The Sacroiliac Joint is situated at the base of the low back in humans. There are two joints each side that are joined, where one is functionally relevant when sitting and the other is functionally relevant when standing. Those who have an active SIJ syndrome will find sit to stand and stand to sit troublesome, sore and painful. Its the odd internal architecture of the sacroiliac joint that predisposes it to early degeneration (1). Bearing in mind that 37% of people in their 20’s will have spinal disc degeneration without knowing(2). It is no surprise that people experience their first bout of low back pain when they are still young.
What is surprising to most is the intensity of the pain experience associated with a sacroiliac syndrome. The sacroiliac joint is innervated directly from the lumbosacral trunk (L4,5), Obturator Nerve (L2,3,4), Superior Gluteal Nerve (L4,5,S1,S2), Posterior Branch of Spinal Nerves (S1 and S2), and the pelvic branch of the sympathetic nerve. The sacroiliac ligament complex is innervated by nerves from L2,3,4,5,S1,2,3 levels of the spine, that is at least 6 levels of the spine (depending on who you read!). If we consider a spinal facet joint or a spinal disc their innervation is not as widespread meaning they probably aren’t as sore as a sacroiliac joint syndrome experience.
The pain experienced can be across the low back, an intense yet intermittent pain can occur when changing weight bearing posture (ie you need ten seconds before you move once stood up from sitting, or a 10 second pause makes getting out of bed possible, or once sat up the pain shoots for 10 seconds then calms), Pain can be down the leg like in sciatica but also involves the groin and pain can be in both legs or the pain can be only in the groin. It is the variability of the symptom picture that gives it the syndrome part of the diagnostic label, sacroiliac joint syndrome. An in depth description of the sacroiliac joint syndrome can be found in the references(3).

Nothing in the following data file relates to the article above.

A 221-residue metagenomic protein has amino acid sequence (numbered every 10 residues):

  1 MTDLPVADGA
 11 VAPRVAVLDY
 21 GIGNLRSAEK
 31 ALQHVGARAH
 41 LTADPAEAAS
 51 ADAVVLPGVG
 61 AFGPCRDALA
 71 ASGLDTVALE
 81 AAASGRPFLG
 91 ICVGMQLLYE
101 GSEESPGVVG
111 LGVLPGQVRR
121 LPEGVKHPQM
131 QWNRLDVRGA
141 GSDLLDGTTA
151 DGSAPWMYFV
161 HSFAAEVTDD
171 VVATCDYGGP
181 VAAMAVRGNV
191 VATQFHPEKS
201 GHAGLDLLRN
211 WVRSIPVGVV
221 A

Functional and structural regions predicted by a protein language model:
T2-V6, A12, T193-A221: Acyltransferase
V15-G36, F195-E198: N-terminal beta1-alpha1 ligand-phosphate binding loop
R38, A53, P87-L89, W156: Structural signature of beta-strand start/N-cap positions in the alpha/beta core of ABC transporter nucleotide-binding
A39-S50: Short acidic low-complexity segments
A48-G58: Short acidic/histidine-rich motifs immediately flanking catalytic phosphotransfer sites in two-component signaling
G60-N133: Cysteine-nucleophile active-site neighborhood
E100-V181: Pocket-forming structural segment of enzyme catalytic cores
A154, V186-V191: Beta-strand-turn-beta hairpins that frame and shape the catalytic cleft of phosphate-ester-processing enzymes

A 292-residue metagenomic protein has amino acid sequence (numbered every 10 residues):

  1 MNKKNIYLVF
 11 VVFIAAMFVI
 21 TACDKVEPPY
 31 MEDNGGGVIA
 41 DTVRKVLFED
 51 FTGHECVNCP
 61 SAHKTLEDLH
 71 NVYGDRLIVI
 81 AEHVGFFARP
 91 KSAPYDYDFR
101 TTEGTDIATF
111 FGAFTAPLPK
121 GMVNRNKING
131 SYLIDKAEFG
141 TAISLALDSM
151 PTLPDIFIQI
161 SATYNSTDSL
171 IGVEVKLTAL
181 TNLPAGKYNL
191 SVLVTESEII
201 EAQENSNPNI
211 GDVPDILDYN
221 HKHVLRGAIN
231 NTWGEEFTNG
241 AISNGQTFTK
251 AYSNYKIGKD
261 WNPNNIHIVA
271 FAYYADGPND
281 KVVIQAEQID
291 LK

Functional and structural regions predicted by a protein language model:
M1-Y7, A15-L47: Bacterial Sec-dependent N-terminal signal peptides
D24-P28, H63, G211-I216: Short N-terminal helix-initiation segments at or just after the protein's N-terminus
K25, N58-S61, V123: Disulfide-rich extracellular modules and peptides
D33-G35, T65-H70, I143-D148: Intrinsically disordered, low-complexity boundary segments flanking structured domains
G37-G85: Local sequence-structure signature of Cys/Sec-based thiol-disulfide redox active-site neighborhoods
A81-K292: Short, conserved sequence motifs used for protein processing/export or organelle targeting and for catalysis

It’s not all about a bad back all of the time, because the pelvis mechanics rely upon the sacroiliac joints working efficiently with the pubic symphysis joint. A joint found at the front of the pelvis behind the mons pubis. Believe it or not pubic symphysis joint dysfunction was written about first in 1870(4). It took another 100 years before the sacroiliac joints were well documented as pain generators in a lower back pain experience.
When evaluating the whole pelvic posture(5) a Chiropractor must consider the sacroiliac joints, the pubic symphysis and differentiate these from the lumbar spine and the hip joints before they can deliver Chiropractic Care. Typically because a sacroiliac syndrome involves ligaments the healing process is slow in the first 2 weeks of Care, to a point that you’d think not much is changing. A sacroiliac syndrome needs safety netting or a watchful eye over the course of 4-6 months before exercises are beneficial to pelvic mechanics in my opinion.
- Cassidy JD (1992) The Pathoanatomy and Clinical Significance of the Sacroiliac Joints. JMPT 15 (1) 41
- Brinjiki W et al (2014) Systematic Literature Review of Imaging Features of Spinal Degeneration in Asymptomatic Populations. Am J Neuroradiology DOI: 10.3174/ajnr.A4173
- Bernard TN and Cassidy JD (1991) Chapter 101: The Sacroiliac Joint Syndrome; Pathophysiology, Diagnosis and Management in Frymoyer JW (Ed) The Adult Spine. Principles and Practice. Raven Press New York.
- Owens K, Pearson A and Mason G (2002) Symphysis Pubis Dysfunction – A cause of significant obstetric morbidity. Eur J Obs Gynae and Repro Biol 105 143-146
- Juhl JH, Ippolito-Cremin TM and Russell G (2004) Prevalence of Frontal Plane Postural Asymmetry JAOA 104(10) 411-21